Indeed, only in recent months have we seen the brutal suppression of the Chinese student demonstrations in Tiananmen Square. It should not surprise us that some NRA sympathizers have presented that situation as an abject lesson to those who unthinkingly support the prohibition of private gun ownership. "[I]f all Chinese citizens kept arms, their rulers would hardly have dared to massacre the demonstrators... The private keeping of hand-held personal firearms is within the constitutional design for a counter to government run amok... As the Tianamen Square tragedy showed so graphically, AK 47's fall into that category of weapons, and that is why they are protected by the Second Amendment." It is simply silly to respond that small arms are irrelevant against nuclear armed states; witness contemporary Northern Ireland and the territories occupied by Israel, where the sophisticated weaponry of Great Britain and Israel have proved almost totally beside the point. The fact that these may not be pleasant examples does not affect the principal point, that a state facing a totally disarmed population is in a far better position, for good or ill, to suppress popular demonstrations and uprisings than one that must calculate the possibilities of its soldiers and officials being injured or killed.
Levinson concludes:

For too long, most members of the legal academy have treated the Second Amendment as the equivalent of an embarrassing relative, whose mention brings a quick change of subject to other, more respectable, family members. That will no longer do. It is time for the Second Amendment to enter full scale into the consciousness of the legal academy. ... It is unlikely that ... those too often peremptorily dismissed as "gun nuts " [will soon be considered] providers of "insight and growth," but surely the call for sensitivity to different or excluded voices cannot extend only those groups "we" already, perhaps "complacent[ly]," believe have a lot to tell "us." [Levinson is quoting here from another legal scholar.] I am not so naive as to believe that conversation will overcome the chasm that now separates the sensibility of, say, Senator Hatch and myself as to what constitutes the "right[s] most valued by free men [and women]." It is important to remember that one will still need to join up sides and engage in vigorous political struggle. But it might at least help to make the political sides appear more human to one another. Perhaps "we" might be led to stop referring casually to "gun nuts" just as, maybe, members of the NRA could be brought to understand the real fear that the currently almost uncontrolled system of gun ownership sparks in the minds of many whom they casually dismiss as "bleeding-heart liberals." Is not, after all, the possibility of serious, engaged discussion about political issues at the heart of what is most attractive in both liberal and republican versions of politics?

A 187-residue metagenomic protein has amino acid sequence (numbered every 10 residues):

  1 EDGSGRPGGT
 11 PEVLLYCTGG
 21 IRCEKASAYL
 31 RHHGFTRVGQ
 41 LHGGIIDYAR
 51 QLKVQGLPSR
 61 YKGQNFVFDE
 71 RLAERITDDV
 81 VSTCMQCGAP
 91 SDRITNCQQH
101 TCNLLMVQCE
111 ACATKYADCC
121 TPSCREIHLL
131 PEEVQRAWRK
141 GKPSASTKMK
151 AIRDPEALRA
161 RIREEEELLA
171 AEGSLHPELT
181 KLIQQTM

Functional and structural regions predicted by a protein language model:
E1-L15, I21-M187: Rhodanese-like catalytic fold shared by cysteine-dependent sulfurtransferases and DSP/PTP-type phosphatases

This seems to me a far more plausible, humane, and progressive approach to evolving attitudes toward the Second Amendment than Etzioni's don't ask don't tell.

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UD concludes with an opinion piece by another GW law professor that appeared a few years ago in the Washington Post. Title: My Boys Like Shootouts. What's Wrong With That?
This professor lets his boys play with toy guns. His neighbors are appalled. At local parks, they stare at him and his kids in revulsion, and take their own kids home lest they witness the outrage.

My colleague is baffled and offended by this zero tolerance:

My wife and I are hardly poster parents for the National Rifle Association. We are social liberals who fret over every detail and danger of child rearing. We do not let our kids watch violent TV shows and do not tolerate rough play. Like most of our friends, we tried early on to avoid any gender stereotypes in our selection of games and toys. However, our effort to avoid guns and swords and other similar toys became a Sisyphean battle.... [W]e do not believe that play guns and swords are ruining our children. Frankly, after three boys, my wife and I have resolved the nature/nurture debate in our house in favor of nature. Yet on the playground there seems to be a palpable fear among zero-tolerance parents that boys harbor some deep and dark violent gene that, if awakened, is likely to end years later with some sort of Hannibal Lecter situation. Of course, there are at least 100 million men in this country who probably played with toy guns or swords as children and did not grow up to become serial killers.
The guy's daughter is indifferent to toy guns, as, I seem to recall, was wee UD.

But, as Levinson notes, circumstances change.